- Dry sites in full sun: bearded iris, lamb’s ear, ice plant, Achillea, triple nerved pearly everlasting, armed bear’s breech, Kniphofia, viola ‘Huntercombe Purple’ and montbretia ‘Lucifer’.
Planting your flowers
Although it’s your choice how you design your herbaceous border, some of the most admired borders follow the rule of not being too structured in their design. This can be easily achieved by avoiding using taller plants in the back, and shorter ones towards the front for a more graduated effect.
Remember, a herbaceous border should add interest and variety to the garden, and this should really be reflected in the design. For a less structured feel, we’d recommend putting taller plants (which are also referred to as ‘verticals’) in the front of the border to create a veil, or using verticals to break up any particularly ‘blocky’ areas of the border’s design.
When it comes to planting your flowers, one thing to bear in mind is that herbaceous perennials flower during various seasons (and will therefore reach their peak height) at different times of the year. This is something that you’ll need to plan for when deciding where to plant what. We’d recommend having one spectacular flower as the main point of focus each season, and these can be strategically planted to ensure they take over from the last. This way, you can make an impact all year round.
An additional tip is to make sure plants aren’t placed too closely together; this is because their growth will be affected as they compete for light and water. It should be relatively simple to find the predicted spread or width for most plants (the RHS Find a Plant tool is a good place to start), so do take this into consideration!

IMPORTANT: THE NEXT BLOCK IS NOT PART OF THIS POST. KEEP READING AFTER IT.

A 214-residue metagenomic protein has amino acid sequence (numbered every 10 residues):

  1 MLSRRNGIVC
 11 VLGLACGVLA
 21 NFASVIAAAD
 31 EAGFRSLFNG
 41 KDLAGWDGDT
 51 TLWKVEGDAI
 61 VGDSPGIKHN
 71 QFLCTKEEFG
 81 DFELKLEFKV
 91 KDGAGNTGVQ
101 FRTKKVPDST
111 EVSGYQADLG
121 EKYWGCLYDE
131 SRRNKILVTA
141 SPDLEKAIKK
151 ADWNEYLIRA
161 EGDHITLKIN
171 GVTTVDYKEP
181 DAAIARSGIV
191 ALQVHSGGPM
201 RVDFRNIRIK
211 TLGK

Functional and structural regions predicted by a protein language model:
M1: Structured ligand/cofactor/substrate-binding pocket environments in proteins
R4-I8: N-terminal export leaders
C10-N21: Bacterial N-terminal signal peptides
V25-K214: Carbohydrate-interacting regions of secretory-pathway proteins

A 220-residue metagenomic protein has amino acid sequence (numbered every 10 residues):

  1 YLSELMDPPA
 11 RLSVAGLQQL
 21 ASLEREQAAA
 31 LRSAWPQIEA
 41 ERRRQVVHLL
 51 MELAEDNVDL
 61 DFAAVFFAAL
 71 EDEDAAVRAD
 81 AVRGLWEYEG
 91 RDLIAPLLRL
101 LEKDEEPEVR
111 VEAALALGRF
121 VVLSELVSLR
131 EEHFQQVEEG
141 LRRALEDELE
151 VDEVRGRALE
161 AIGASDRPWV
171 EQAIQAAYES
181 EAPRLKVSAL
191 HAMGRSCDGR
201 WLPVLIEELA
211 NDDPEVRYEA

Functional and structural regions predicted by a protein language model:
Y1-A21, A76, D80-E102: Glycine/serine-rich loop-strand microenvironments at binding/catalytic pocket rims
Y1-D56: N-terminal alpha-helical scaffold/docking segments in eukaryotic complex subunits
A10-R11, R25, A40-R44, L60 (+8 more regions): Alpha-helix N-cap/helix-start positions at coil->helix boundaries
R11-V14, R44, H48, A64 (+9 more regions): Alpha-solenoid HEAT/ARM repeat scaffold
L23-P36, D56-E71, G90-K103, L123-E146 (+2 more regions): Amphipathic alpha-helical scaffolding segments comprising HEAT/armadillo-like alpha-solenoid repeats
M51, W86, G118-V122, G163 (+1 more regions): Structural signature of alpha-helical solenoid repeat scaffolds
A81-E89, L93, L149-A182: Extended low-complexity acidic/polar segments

Before you start planting a new border, you should also double dig the ground; this involves removing the top layer of soil, and re-adding it with the addition of compost or fertilisers. This is beneficial as it increases soil drainage and helps root penetration.
More information on double digging can be found at the Rodale’s Organic Life website.
As so much care is needed to create a herbaceous border that adds colour and interest to the garden throughout the year, consider using a specialist company to help you with designing and planting your herbaceous border.
Maintaining your flowers
Once you’ve planted a herbaceous border, it’s important that it receives regular maintenance to keep your flowers looking their best. For example, to extend the life of your perennials, certain types should be deadheaded to encourage further flowering.
Though the list is extensive, Heleniums, Penstemon, Delphiniums, Petunias and Achillea are just some of the perennials that benefit from deadheading.
Another important thing to remember is to change your plants throughout the seasons; this will easily help to ensure you get the most from your display. For example, strategically plant tulips, periwinkles and primrose in the spring, and poppies, dahlias, and begonias as you head into summer.
In autumn, you can then extend colour and interest by opting for Helenium, echinacea and Rudbeckia.
Additionally, you should remember to cut down any dead stems that are left behind from the previous year. This needs to be done in time for new growth to begin again (usually in Spring) as it ensures your border gets the best chance to reach its full potential.